The earliest history of Madagascar is unclear. Indonesians are believed to have migrated to the island about 700 A.D. From the 9th century, Muslim traders from East Africa and the Comoro Islands settled in Madagascar. King Andrianampoinimerina (1787-1810) ruled the major kingdom on the island, and his son, Radama I (1810-1828), unified much of the island. Radama was succeeded by his wife Ranavalona I in 1828. Suspicious of foreigners, she declared Christianity illegal in 1835 and halted most foreign trade.

The French made the island a protectorate in 1885 and in 1894-1895, ended the monarchy, exiling Queen Ranavalona III to Algiers. In World War II, the British occupied Madagascar, which retained ties to Vichy France.

On October 14, 1958, the country was renamed the Malagasy Republic and became autonomous within the French Community and Philibert Tsiranana was elected president. Madagascar became an independent member of the community in 1960. In May 1973, an army coup led by Maj. Gen. Gabriel Ramanantsoa ousted Tsiranana.

Didier Ratsiraka, named president on June 15, 1975, announced that he would follow a socialist course and, after nationalizing banks and insurance companies, declared all mineral resources nationalized. Repression and censorship characterized his regime. Ratsiraka was re-elected in 1989 in an election that led to riots and the formation of a multi-party system in 1990. Ratsiraka agreed to share power in 1991 with opposition leader, Albert Zafy. In a free presidential election held in 1993, Zafy defeated Ratsiraka.

In 1995, Zafy won passage of a constitutional amendment allowing the president, rather than the national assembly, to choose a prime minister. With the economy deteriorating, protesters staged street demonstrations in February 1996. Dissatisfaction with Zafy led to his impeachment by the national assembly in July 1996. Zafy lost the 1996 presidential election to Ratsiraka, who again became president in February 1997.

The December 2001 presidential election between incumbent president Didier Ratsiraka and Marc Ravalomanana, the mayor of Antananarivo, proved inconclusive and a runoff vote was scheduled. Ravalomanana claimed the election was rigged, and in February 2002, he declared himself president. Ratsiraka responded by proclaiming martial law and set up a rival capital in Toamasina. After a recount in April, the high constitutional court declared Ravalomanana the winner. Ratsiraka fled to France.

In 2005, the government banned the New Protestant Church (FPVM), a growing charismatic church that had split from the mainline Reformed Protestant Church of Jesus Christ (FJKM). Ravalomanana, a lay leader in the FJKM, was accused of favoring one church over another in violation of the constitution, but the courts refused to overturn the decision. In December 2006, Ravalomanana won re-election. In January 2007, he appointed Charles Rabemananjara as prime minister.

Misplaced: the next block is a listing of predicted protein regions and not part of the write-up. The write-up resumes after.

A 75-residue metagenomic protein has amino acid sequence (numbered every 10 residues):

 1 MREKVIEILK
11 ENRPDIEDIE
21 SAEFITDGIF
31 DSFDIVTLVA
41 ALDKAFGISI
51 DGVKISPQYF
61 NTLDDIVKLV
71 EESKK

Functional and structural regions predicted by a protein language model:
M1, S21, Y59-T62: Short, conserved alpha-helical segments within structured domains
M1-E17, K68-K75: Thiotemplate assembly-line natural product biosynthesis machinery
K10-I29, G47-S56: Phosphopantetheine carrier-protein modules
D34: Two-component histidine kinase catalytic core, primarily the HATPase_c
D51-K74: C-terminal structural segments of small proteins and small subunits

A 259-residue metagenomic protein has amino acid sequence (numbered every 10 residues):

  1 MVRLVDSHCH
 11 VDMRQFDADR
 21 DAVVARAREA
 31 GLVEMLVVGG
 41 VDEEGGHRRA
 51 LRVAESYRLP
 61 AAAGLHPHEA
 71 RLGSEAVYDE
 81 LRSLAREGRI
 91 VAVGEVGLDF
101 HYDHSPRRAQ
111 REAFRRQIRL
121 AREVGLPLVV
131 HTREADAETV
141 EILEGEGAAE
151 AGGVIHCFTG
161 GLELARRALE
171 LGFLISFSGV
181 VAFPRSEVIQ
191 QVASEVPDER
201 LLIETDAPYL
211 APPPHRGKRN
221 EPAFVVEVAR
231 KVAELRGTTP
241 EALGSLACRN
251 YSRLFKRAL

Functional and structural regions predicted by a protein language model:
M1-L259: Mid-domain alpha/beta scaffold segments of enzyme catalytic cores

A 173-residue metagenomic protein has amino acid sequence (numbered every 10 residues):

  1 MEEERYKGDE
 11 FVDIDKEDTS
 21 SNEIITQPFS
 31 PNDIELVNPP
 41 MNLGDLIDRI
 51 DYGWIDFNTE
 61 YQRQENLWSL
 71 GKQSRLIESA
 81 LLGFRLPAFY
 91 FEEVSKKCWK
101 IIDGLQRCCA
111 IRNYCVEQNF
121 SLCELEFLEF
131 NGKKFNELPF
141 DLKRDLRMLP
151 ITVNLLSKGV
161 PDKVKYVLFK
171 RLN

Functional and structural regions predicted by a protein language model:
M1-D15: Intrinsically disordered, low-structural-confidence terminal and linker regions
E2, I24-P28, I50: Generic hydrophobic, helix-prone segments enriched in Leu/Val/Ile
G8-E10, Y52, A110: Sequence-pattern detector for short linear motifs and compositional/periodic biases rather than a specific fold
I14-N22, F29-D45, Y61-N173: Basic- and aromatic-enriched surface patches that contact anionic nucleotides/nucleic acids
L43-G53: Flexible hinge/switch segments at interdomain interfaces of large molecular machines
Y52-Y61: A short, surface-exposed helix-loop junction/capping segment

After a bitter power struggle with opposition leader Andry Rajoelina, Ravalomanana resigned as president in March 2009. He handed power over to the military, which transferred control to Rajoelina, who then suspended Parliament. The turmoil began when Rajoelina was elected mayor of Antananarivo in December 2007, defeating the president's candidate. Tension peaked in December 2008 when Ravalomanana shuttered a television channel and radio station owned by Rajoelina. Rajoelina staged weekly protests that grew increasingly violent. In February 2009, Ravalomanana fired Rajoelina as mayor, and opposition protests intensified, prompting Ravalomanana to submit power to the military in March. Military leaders handed over the presidency to Rajoelina in March 2009. He was 35 years old at the time, making him the youngest president in the country's history. In August 2009, the two sides agreed to a power-sharing deal. However, the agreement was never implemented as supporters of Ravalomanana and Rajoelina bickered over the details and Rajoelina withdrew his support of the deal in December.

In November 2010, military officers claimed to have overthrown the government again by deposing President Andry Rajoelina. Rajoelina responded by declaring on television that he is still in charge. He told reporters he was "not bothered by declarations from a handful of people."

In March 2011, Rajoelina reappointed Albert Camille Vital as prime minister of a transitional government. The reappointment came after Vital resigned because 8 of 11 political parties signed an agreement to form a new administration. The country experienced economic and political turmoil since Rajoeling replaced Ravalomanana, which led to Madagascar's suspension from the African Union and the South African Development Community.

In October 2011, Prime Minister Albert Camille Vital and his government resigned. Omer Beriziky was named the new prime minister and took office on November 2, 2011. On November 21, Beriziky named a new government, but the opposition rejected the cabinet as illegal.

On December 20, 2013, Hery Rajaonarimampianina won the presidential run-off election defeating Jean Louis Robinson. Rajaonarimampianina assumed office on January 25, 2014.

In April 2014, President Hery Rajaonarimampianina named Roger Kolo prime minister and Jean Razafindravonona finance and budget minister.

© 2014 World Ministries International